No easy path to peace on a building project

When disputes arise on a building project, despite proper contractual procedures, what are the options to resolve them? asks Uwe Putlitz, CEO of the Joint Building Contracts Committee (JBCC). 

Regardless of the Standard Form Contract (SFC) chosen, all the contracts include dispute resolution options. Implementation of these procedures to a large extent involves the parties at war consulting trained outsiders to avoid involvement of the legal profession unless absolutely necessary.

Uwe Putlitz, CEO of the Joint Building Contracts Committee (JBCC). Credit: JBCC

Let’s look at the trained outsiders that could be engaged to create settlement.

The first and best option is for the parties to share what could end up being quite a few cups of coffee to amicably discuss the issues and explore possible solutions acceptable to both. Obviously, this is the fastest and most cost-effective solution and all information remains confidential. But, sadly, it’s probably the least likely way employed in dispute dilemmas in the world we live in today.

So, if coffee is off the menu, the next step could be to move on to mediation and hire an outsider to mediate the matter under dispute. Mediation has gained support in the building and construction industry in most countries, including South Africa. But it is important that the mediator should be trained to deal with people to fully extract and fully understand the crux of a problem to guide the parties to possible solutions. The parties talking to one another could also agree to resolve the matter by asking the mediator – who has been privy to all relevant information – to suggest a non-binding solution to the parties, commonly referred to as ‘expert determination’.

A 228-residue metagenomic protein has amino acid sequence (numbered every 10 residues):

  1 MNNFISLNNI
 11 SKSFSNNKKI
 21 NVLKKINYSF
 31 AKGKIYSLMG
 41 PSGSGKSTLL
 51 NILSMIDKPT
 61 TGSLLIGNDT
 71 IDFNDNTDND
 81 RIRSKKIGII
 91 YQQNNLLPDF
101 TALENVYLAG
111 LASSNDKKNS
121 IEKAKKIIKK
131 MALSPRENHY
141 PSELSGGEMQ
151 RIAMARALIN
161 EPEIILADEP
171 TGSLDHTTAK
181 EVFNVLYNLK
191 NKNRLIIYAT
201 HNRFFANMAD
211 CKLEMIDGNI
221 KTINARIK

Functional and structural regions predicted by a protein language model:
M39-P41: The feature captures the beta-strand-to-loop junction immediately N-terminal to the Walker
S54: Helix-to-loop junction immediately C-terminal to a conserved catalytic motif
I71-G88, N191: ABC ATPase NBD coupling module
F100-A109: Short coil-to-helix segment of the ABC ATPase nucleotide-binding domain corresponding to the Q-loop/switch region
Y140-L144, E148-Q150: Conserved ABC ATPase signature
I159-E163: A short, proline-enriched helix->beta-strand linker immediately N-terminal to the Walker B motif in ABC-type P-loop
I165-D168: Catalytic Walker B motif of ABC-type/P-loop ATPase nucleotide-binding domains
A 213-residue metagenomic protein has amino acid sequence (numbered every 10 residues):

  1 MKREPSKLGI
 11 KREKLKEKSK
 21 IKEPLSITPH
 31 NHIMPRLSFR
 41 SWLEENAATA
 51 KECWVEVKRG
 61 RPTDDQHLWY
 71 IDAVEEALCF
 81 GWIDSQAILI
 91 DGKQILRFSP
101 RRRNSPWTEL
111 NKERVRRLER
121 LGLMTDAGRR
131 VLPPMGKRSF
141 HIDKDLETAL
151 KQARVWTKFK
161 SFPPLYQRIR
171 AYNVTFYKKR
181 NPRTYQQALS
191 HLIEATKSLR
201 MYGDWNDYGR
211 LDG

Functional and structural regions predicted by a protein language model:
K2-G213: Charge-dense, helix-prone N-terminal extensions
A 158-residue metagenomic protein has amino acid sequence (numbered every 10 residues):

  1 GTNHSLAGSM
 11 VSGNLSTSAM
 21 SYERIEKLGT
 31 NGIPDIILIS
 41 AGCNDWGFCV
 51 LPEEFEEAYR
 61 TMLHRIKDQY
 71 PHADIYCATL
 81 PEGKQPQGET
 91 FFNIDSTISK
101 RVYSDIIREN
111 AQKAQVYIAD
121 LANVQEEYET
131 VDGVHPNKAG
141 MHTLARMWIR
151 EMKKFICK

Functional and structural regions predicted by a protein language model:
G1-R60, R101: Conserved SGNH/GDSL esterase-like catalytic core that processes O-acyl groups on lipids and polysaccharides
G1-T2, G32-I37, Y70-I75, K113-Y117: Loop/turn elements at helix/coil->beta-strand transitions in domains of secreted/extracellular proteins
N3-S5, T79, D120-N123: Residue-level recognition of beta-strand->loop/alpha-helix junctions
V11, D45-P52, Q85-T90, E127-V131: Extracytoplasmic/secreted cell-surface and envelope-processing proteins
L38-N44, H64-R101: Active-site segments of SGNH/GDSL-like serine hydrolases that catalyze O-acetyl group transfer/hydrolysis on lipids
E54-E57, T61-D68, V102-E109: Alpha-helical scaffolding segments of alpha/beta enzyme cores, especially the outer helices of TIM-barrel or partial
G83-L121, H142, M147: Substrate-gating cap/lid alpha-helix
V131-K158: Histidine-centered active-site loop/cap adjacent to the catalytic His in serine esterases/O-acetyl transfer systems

If mediation does not work, there’s adjudication. This process was evolved in the 1980s in England to find a speedy solution to mostly technical issues that led to payment disputes. Adjudication is widely used throughout the English-speaking world and most countries have regulated the process by publishing ‘adjudication rules’. The adjudicator should be qualified to apply the principles of natural justice and have technical skills to analyse a problem and make an appropriate determination on such matters and its payment issues.

It is important to note that no certified payment can be withheld: payment must be made in terms of the contract for the undisputed amount while the disputed issues are referred to an adjudicator to resolve before the next payment cycle. The adjudicator’s determination is immediately binding –  but may be overturned in subsequent arbitration.

This last level of dispute the resolution clauses in Standard Form Contracts is arbitration which is strictly regulated and largely follows court procedures. However, this a drawn-out process as it must deal with dispute issues in depth. Arbitrators must be qualified and operate within a set of rules. The arbitrator’s decision is final and binding and can only be overturned by a court order.

Some Standard Form Contracts provide for the appointment of a dispute avoidance board consisting of one or three persons (with technical, financial and legal skills) appointed on a retainer to keep an eye on all phases of a project to timeously identify possible problems that could become disputes and find alternative solutions before swords start getting crossed.

Outside the Standard Form Contracts process, the parties in conflict can turn to the courts and resort, one would think reluctantly, to litigation. This is an extremely long and very costly process involving several levels of legal expertise. In fact, the South African Department of Justice has issued a directive that building-related disputes must be resolved using the dispute resolution procedures provided in Standard Form Contracts and only be referred to the courts by exception. In other words, don’t waste the courts’ time – and your money – unless you absolutely have to.

To sum up, depending on the nature of a project, and its location, any or all the techniques in Standard Form Contracts listed above may be employed to resolve disputes. But it would be so much better for all concerned if more of the parties really want to avoid conflict and first try the coffee compromise chat first.